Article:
Adam Kelner: Hemp is the solution to many of our environmental woes
By Adam Kelner
Dependency on fossil fuels? Unnecessary. Deforestation caused from the production of paper? Not anymore. Ability to replace almost all major nonrenewable raw materials? Absolutely. An excellent source of nutrition with high protein content? Of course! An opportunity to stimulate the global economy out of a global recession? Undoubtedly. Untapped potential in medicinal research and development? I think you get the point.
A brief history
The miracle product described above is no other than hemp. Unexploited, misunderstood hemp—a plant product victimized by political pressure exerted by financial tycoons in the United States in the quest for maintaining profits from various billion-dollar enterprises. Andrew Mellon appointed Harry J. Anslinger to head the Federal Bureau of Narcotics and Dangerous Drugs in 1930. Using a higher level of Mexican immigrants using marijuana for recreational purposes as a scapegoat, the seemingly endless list of miraculous properties that hemp offers were lost for (at least) the next 85 years. On April 14, 1937 the Prohibitive Marihuana Tax Law was brought to the House ways and means committee. By September of 1937, all hemp production had become illegal.
The multitude of uses hemp offers is astounding with over 25,000 uses estimated. With the potential to be used as biomass fuel with no residual sulphur released during combustion, hemp has the ability to replace our current use of fossil fuels entirely with no additional net CO2 being added to the atmosphere. Hemp fibre is more durable than any other plant-derived fibre, including cotton and wood. With deforestation occurring at roughly three percent per year, hemp paper has the ability to replace paper produced from wood, which could help curtail the current global rate of deforestation. On top of this, the production of hemp clothing could cut down on clothes miles, provide an alternative to importing cotton, and create employment. In fact, one acre of hemp can produce as much pulp for paper as 4.1 acres of trees over a 20-year period.
The length of time required for full maturity of a hemp plant to be reached is roughly 100 days, making it an incredibly renewable resource. A hemp plant can be grown virtually anywhere and doesn’t require any pesticides for growth. In fact, hemp benefits the soil in which it is grown, enriching it with nutrients as it draws minerals buried in the soil up to the surface. Hemp plants with low THC (tetrahydrocannabinol) can be grown, with no psychedelic affects on the human brain being possible.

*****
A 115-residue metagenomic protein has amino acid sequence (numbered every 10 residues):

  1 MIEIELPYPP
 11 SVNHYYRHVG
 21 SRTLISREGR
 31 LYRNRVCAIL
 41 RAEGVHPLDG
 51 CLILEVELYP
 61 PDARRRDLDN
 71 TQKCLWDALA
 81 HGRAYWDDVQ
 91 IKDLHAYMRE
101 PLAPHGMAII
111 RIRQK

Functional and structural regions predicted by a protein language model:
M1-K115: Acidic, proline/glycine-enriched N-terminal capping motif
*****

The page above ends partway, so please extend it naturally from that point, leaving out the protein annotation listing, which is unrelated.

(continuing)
Hemp seeds are edible, being rich in vitamins and minerals as well as containing a high protein content. The use of hemp seeds as a dietary supplement include benefits such as lowered blood pressure, better digestion, weight loss, an increased level of energy, promotion of healthy cholesterol levels, and harmonious blood-sugar levels. On top of the nutritional aspects hemp offers, it is also largely drought resistant, making it a globally valuable source of sustainable food.
Barriers to entry
How can a plant that is so beneficial with so many utilities continue to be largely unexploited as a result of past prerogatives of profit protection? After 85 years of illegality, the use of hemp for any purpose has been etched into the minds of the majority as a “dangerous” product, with the image of marijuana use predominantly influencing this train of thought. It is this ignorance, and ultimately the asymmetry of information that continues to levy itself upon the freedom on the hemp plant.
Infrastructural considerations and implications must be taken into account as well. All pulp and paper mills could easily be converted into mills for the industrial production of hemp, retaining the level of employment in that industry. However, cotton farmers are not so lucky; the inexpensive nature of hemp is sure to have a drastic effect on their levels of income and thus must be addressed when (not if) hemp production is fully legalized.
It has been 85 years since industrial hemp was made illegal. Imports of hemp products are now permitted but its production is still banned in North America. It is time for “reefer madness” to end. It is indeed madness that prevents us from utilizing a plant that provides so many solutions to our environmental woes.
Adam Kelner is a student at the University of British Columbia.